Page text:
The judgment relied by the appellant regarding immovability are not applicable as the facts in the present case and in the judgments cited are different. Rather ratios in judgments of M/S. T.T.G. Industries Ltd., vs Collector Of Central Excise; Mittal Engineering Works (P) Ltd. 1996 (88) ELT 622 (SC) and M/s. Dunkens Industries Ltd. are squarely applicable to the present case since the nature of contracts and its execution show without any doubt that the complete setup of the project in between Pugalur and North Trichur is permanent with a view to operate the project by PGCIL and not to dismantle and remove the same for any purpose at any point of time in future.

57. Further in additional submission the appellant has relied on the Order of Advance Ruling Authority in case of M/s. NR Energy Solutions India Pvt. Ltd. (GST-ARA-83/2018-19/B-03 dated 8.01.19) and submitted that-

“The Advance Ruling Authority had taken divergent view and held that supply of Relav & Protection Panels and Substation Automation System {SAS}, complete design, manufacture, packing, insurance, transport and delivery to sites, training, installation, testing and commissioning of protection panels with SAS compatible to IEC 61850 protocol, to control and operate the 220 KV, 132 KV & 33 KV feeders, Power Transformers and equipment cannot be treated as works contract.”

From the order of the Advance Ruling Authority in case of M/s. NR Energy Solutions India Pvt. Ltd. it can be seen that the terms of the contract are limited to supply and installation of Relay & Protection Panels and Substation Automation System {SAS} which is a small part of system compare to the whole contract awarded to appellant. The appellant cannot equate the contract of supply and installation of certain part of the system with the whole contract in the present case of on-shore and off-shore supply of goods and services for complete execution of +320KV, 2X1000MW VSC based HVDC Terminals and DC XLPE Cable system between Pugalur and North Trichur. Hence ratio of advance ruling in case of M/s. NR Energy Solutions India Pvt. Ltd. is not applicable to present case before us.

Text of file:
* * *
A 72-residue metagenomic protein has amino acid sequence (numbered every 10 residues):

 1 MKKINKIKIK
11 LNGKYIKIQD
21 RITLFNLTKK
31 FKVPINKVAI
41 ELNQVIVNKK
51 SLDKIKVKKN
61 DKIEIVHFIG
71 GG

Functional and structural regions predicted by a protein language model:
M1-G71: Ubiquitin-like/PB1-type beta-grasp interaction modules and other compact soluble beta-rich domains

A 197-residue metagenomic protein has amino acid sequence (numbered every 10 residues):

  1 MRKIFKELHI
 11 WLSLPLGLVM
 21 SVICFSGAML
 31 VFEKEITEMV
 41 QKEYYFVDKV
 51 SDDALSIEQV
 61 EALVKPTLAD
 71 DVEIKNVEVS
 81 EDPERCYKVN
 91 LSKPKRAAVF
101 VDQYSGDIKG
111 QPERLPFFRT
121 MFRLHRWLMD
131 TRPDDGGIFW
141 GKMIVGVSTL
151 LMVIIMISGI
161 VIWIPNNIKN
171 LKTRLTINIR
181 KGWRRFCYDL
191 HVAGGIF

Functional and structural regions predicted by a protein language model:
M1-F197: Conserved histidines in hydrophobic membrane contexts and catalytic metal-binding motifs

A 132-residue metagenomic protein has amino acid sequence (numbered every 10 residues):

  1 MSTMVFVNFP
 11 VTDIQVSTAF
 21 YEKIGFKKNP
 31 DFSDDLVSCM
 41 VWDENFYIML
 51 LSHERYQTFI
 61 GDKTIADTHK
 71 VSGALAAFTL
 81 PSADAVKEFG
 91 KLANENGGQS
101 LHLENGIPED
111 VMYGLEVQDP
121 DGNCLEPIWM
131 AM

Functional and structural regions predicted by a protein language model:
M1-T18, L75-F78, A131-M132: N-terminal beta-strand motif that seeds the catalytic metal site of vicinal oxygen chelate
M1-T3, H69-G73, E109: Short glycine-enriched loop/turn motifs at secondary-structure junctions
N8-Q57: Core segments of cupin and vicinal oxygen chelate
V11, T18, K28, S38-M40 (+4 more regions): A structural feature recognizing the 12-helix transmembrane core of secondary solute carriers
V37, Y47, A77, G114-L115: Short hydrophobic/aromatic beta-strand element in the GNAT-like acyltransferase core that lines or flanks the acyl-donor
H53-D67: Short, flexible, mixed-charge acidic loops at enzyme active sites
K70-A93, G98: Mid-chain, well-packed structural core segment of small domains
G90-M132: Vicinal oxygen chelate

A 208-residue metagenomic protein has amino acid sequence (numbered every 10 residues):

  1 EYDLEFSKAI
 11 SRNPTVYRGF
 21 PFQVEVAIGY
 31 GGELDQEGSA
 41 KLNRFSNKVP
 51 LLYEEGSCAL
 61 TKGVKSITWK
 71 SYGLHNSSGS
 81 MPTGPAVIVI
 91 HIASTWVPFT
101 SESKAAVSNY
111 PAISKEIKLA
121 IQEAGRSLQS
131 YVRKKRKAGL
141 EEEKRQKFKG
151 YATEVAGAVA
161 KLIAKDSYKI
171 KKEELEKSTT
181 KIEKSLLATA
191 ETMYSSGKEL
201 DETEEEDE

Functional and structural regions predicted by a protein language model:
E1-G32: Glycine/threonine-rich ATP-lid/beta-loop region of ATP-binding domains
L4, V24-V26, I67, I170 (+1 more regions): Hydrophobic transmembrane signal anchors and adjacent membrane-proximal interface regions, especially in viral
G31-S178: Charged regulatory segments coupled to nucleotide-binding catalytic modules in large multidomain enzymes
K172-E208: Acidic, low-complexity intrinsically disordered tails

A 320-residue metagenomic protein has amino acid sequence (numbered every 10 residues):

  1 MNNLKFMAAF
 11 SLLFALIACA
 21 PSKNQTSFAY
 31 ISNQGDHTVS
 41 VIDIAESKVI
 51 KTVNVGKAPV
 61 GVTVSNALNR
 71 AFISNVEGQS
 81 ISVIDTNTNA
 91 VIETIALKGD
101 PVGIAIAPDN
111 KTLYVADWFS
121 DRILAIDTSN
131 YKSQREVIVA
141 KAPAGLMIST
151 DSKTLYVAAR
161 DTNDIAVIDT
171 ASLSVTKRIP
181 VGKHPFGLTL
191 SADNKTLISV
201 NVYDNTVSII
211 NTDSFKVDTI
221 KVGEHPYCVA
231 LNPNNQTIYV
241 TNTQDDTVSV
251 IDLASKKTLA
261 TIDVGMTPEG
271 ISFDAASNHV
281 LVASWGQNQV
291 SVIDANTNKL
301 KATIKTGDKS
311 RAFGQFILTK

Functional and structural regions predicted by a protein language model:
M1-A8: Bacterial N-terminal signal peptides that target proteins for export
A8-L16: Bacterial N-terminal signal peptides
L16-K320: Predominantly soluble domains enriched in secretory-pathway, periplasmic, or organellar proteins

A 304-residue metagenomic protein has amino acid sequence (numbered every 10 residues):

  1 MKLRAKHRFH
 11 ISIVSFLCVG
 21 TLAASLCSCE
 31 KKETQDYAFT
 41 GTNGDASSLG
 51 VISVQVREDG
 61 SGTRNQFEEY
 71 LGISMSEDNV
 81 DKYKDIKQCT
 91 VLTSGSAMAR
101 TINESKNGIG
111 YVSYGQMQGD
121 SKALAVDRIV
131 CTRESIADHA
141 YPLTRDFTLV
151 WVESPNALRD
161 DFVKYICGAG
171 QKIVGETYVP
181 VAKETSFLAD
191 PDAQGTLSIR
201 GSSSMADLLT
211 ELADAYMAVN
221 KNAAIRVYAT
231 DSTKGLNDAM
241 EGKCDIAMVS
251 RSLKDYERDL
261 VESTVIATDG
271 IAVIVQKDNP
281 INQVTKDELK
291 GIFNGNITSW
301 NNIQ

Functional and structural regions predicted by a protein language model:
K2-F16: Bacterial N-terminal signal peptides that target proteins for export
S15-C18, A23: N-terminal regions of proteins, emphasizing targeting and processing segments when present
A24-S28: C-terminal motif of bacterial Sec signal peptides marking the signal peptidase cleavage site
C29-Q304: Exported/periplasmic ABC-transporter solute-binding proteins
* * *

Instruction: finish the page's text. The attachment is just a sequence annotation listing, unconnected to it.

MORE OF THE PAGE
Accordingly, we pass the following order:

ORDER

In view of the above discussions and findings and in terms of Section 101 (1) of the CGST Act 2017 and MGST Act 2017, we hold that-

58. From the conjoined and harmonious reading of various clauses of Third contract and Fifth contract awarded to the appellant and their interdependency under the whole contract comprising of six contracts, it can be safely concluded that the agreement for setting up for + 320KV, 2 X1000MW VSC based HVDC Terminals and DC XLPE Cable system between Pugalur and North Trichur associated with HVDC Bipole link between Western region (Raigarh, Chhattisgarh) and Southern region (Pugalur, Tamil Nadu-North Trichur, Kerala) is a composite works contract as defined u/s 2(119) of GST Act and taxable @ 18% and hence-

i. The transportation services provided by the appellant being part of the whole works contract will be taxable @ 18% as works contract services and will not be eligible for the exemption as provided in Serial no. 18 of the Notification No. 12/2017-Central Tax (Rate) dated the 28th June, 2017 and Notification No. 12/2017-State Tax (Rate) dated the 29th June, 2017.

ii. Order passed by the Maharashtra Advance Ruling Authority Order No. GST-ARA-69/2018-19/B-164, Mumbai dated December 19, 2018 is confirmed.